stores the initial resiliency'to the slotted rod end.

along a circular-line, so that thejrod can rock about the axis 'of the bore and also can easily slip out of the bore. Tomake a rod with such resilientless slotted ends still u s able, I provide prong spreaders,,each formed of a resilient metal strip considerably thinner than the width WV of the rod-end slot 3 in the rod (as initially manufactured), of less width than the diameter of the rod, and bent flatwise to present a sinuous edge.

In the preferred type shown in Figs. 2 t0 7 inclusive, the resilient prong spreader S is formed from a steel strip, desirably of a thickness not exceeding about one-fourth the width W of the rod-end slot 8. This strip is CUIVBClflZltWlSB so as to present two end portions 8 and 9 convexed in the same direction and connected by a medial portion lOwhichis convexed in the opposite direction, as shown in Fig. 2.

Moreover, this curving is such that the maximum distance D to which the central portion arches away. from a plane P (Fig. 7 tangential to the outward faces of the two end portions8 and 9is materially greater than said rod-end slot width W, while the maximum spacing H of each strip end from the same plane P preferably is less than the said slot width. In practice, I desirably this manner, themedial portion of the spreader is reduced in the extent of, its bow-.

ingbecause of the previously recited'difi'erence between the distances D and Vi in Fig. 7.; but both tips of the spreader may still be freely spaced from the slot wall (as shown in Figs. land '7) along which the medial bowed portion 10' slides, so that these tips will not scrape on .the. last named slot wall to interfere with the easy inserting of such spreader even by'a young child. 1

" hen once pushed into a rod-end slot in thismanner, the resiliency of my spreader causes it to spreadthe prongs back to their normal spacing, as shown in Fig.) The inserted spreader then exerts sufficient pressure against the opposed walls of the slot to prevent having the spreader shaken out, and also yields sufliciently to permit the prongs to be approached to each other when the rod end needs to he slid into a; connector bore with theaxisof the rod somewhat at an an .gleto that of the bore In other words, my

simple and cheap spreader effectively refourths as wide as the diameterof the rod part of the rods of a structural toy set of this class may lose their resiliencyin ordinary use, the including of a supply of such resiliency-restoring prong spreaders adds only trivially to the cost of the set, although greatly increasing the period of time during which the elements of the set will give con tinuous satisfaction to its users.

However, while I have heretofore described my prong spreader as having three successive portions curved in alternately opposite directions, I do not wish to be limited as to this or other here disclosed details, since changes might be made Without departing either from the spirit of my invention or from the appended claims. For example, Figs. 8 and 9 show a spreader 12 of a simple S-shaped edge view.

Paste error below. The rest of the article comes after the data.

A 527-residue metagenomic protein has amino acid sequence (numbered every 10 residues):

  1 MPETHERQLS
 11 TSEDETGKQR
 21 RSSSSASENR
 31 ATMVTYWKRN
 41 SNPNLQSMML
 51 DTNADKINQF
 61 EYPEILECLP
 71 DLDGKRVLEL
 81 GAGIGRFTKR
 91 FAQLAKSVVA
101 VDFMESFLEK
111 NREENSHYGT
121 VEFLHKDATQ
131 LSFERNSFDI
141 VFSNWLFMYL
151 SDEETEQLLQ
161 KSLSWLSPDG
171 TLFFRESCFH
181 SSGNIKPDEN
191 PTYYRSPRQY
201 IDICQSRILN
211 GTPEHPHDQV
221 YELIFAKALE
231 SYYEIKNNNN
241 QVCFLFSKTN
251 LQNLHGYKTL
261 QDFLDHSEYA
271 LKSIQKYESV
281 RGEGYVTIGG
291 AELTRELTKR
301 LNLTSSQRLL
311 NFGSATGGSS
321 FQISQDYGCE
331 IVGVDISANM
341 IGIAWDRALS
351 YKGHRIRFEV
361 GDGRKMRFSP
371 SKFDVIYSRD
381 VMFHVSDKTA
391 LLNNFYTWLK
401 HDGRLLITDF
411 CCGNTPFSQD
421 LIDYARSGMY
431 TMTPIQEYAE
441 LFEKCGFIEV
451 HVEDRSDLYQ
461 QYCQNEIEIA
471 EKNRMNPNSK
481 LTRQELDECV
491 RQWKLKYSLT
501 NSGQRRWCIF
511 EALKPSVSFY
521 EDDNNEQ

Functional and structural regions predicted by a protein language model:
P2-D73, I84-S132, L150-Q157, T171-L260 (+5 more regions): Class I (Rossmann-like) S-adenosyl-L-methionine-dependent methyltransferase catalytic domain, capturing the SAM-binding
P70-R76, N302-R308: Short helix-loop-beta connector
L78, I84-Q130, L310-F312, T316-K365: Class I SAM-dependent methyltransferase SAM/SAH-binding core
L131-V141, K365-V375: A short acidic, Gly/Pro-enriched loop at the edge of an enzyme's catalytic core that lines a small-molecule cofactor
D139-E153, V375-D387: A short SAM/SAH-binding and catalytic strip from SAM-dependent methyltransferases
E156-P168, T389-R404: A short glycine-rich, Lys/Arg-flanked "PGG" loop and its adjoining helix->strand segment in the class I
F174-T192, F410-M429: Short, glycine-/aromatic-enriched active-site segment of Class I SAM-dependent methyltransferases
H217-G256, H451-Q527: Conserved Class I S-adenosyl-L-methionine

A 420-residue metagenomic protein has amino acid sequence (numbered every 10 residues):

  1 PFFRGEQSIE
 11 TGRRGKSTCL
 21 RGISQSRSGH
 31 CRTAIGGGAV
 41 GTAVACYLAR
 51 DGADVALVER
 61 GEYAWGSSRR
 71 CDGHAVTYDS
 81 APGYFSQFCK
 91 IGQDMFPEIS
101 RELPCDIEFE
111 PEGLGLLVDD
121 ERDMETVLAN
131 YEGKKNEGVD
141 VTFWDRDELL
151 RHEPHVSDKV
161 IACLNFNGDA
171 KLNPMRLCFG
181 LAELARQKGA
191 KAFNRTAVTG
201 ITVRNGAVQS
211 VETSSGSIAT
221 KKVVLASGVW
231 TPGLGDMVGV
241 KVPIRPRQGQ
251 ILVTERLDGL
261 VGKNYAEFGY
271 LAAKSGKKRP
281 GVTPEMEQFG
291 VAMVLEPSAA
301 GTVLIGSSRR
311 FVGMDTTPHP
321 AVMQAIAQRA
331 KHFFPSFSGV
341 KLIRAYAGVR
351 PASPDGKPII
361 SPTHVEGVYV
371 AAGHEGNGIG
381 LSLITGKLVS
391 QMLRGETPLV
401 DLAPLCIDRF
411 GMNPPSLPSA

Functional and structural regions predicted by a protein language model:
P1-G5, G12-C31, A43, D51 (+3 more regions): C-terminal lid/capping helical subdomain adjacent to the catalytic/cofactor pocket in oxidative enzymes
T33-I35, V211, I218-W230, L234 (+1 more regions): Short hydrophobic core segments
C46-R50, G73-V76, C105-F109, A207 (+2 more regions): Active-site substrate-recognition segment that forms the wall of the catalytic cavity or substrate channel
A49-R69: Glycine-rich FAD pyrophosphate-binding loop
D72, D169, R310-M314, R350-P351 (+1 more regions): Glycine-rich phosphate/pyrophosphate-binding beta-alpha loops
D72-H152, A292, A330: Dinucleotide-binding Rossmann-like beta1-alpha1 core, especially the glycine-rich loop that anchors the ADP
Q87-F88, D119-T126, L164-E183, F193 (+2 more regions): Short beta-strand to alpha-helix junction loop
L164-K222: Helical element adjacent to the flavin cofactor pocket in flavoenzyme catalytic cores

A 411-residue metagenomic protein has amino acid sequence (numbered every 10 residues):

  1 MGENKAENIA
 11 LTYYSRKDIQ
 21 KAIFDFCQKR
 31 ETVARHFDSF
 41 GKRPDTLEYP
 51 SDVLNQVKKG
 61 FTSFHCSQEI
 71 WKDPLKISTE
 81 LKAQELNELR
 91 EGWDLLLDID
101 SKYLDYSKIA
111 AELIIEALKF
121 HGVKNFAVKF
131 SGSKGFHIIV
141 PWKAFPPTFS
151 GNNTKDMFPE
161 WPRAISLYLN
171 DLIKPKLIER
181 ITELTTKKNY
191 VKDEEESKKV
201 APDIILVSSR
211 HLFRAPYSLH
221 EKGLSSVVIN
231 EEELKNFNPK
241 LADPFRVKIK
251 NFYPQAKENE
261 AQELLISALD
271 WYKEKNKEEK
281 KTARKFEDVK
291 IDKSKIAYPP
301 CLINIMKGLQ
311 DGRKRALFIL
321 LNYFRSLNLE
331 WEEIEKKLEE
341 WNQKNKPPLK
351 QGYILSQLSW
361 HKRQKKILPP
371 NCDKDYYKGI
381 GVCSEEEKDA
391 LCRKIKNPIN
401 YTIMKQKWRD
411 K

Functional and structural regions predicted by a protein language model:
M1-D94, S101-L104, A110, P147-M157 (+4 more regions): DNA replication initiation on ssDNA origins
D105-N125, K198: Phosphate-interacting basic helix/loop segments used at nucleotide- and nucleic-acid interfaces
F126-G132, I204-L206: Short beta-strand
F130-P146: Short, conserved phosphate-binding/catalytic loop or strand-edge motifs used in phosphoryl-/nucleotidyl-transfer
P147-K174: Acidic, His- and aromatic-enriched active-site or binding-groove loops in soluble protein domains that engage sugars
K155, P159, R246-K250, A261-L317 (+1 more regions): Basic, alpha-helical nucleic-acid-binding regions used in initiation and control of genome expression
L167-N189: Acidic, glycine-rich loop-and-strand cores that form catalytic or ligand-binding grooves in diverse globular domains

I claim as my invention: o

1. In a toy construction set including a rod which has its end portion divided into two prongs by a diametric slot, means to resiliently hold said prongs apart comprising a spring slidably insertible into the slot and made from flat resilient metal of a thickness less than half the distance between the opposed walls of the slot; the spring being formed to a sinuous side elevation to present convexed face portions alternately to the said opposed walls.

2. In a toy construction set including a rod which has its end portion divided into two prongs by a diametric slot, means to resiliently hold said prongs apart comprising a spring slidably insertible into the slot and made from flat resilient metal of a thickness less than half the distance between the opposed walls of the slot; the spring being formed to a sinous side elevation to present convexed face portions alternately to the said opposed walls; and the spring before its insertion having a spread transversely of the general plane of the spring, greater. than the width of the said slot.

3. In a .toy construction set including a rod which has its end portion divided into two prongs by a diametric slot, means to resiliently hold said prongs apart comprising a spring slidably insertible-into the slot and made from flat resilient metal of a thickness less than half the distance between the opposed walls of the slot the spring being formed to a sinuous side elevation to present two face portions bowed away from the general medial plane of the spring and an. interposed face portion bowed in the opposite direction.

4. In a toy construction set including a rod which has its end portion divided into two prongs by a diametric slot, means to resiliently hold said prongs apart comprising a spring slidably insertible into the slot and made from, fiat resilient metal or a thickness less than half the distance between the opposed walls of the slot; the spring being formed to a sinuous side elevation to two prongs by a diametric slot, means to resiliently hold said prongsapart comprising a spring as per claim 4, in which each tip of the spring is spaced from the said plane by a distance less than the said maximum spacing.

' FRANK SCHROEDER.

Referenced by
Citing PatentFiling datePublication dateApplicantTitle
US2639542 *Sep 2, 1950May 26, 1953Childhood Interests IncChild's pounding toy
US2767788 *Dec 19, 1951Oct 23, 1956Coe Mfg CoVeneer clipper
US2935323 *Dec 30, 1957May 3, 1960Cummings Robert TGame apparatus
US2972493 *Feb 13, 1959Feb 21, 1961Westinghouse Electric CorpMeans for attaching a knob or the like to a shaft
US4050696 *Aug 17, 1976Sep 27, 1977Troncoso Fernando JrArchery arrow
US4129975 *Oct 19, 1977Dec 19, 1978Matrix Toys, Inc.Construction set having clip fasteners
US4456497 *Sep 29, 1982Jun 26, 1984Eberle George FWood I-beam and method of fabricating the same
US4502808 *May 17, 1982Mar 5, 1985Didion Manufacturing CompanyLiner segments retention means
US5638887 *Apr 17, 1995Jun 17, 1997Nidion Manufacturing CompanyTumbling unit having cylindrical liner
US5638890 *Dec 20, 1994Jun 17, 1997Didion Manufacturing CompanyInterlocking liner for a casting shake-out unit
US6478649 *Apr 19, 2002Nov 12, 2002John F. HobackFlexible space structure construction connector for variably sized building elements
US7628562 *Jun 24, 2005Dec 8, 2009Newell Operating CompanyConnector for sash window frame members
US20060084357 *Oct 15, 2004Apr 20, 2006Rosen Lawrence IIlluminated toy construction kit
US20070011961 *Jun 24, 2005Jan 18, 2007Annes Jason LConnector for sash window frame members
WO2003089098A1 *Nov 4, 2002Oct 30, 2003Hoback John FFlexible space structure construction connector for variably sized building elements
Classifications
U.S. Classification403/290, 446/107
International ClassificationA63H33/06, A63H17/267, A63H17/00, A63H33/04
Cooperative ClassificationA63H33/06
European ClassificationA63H33/06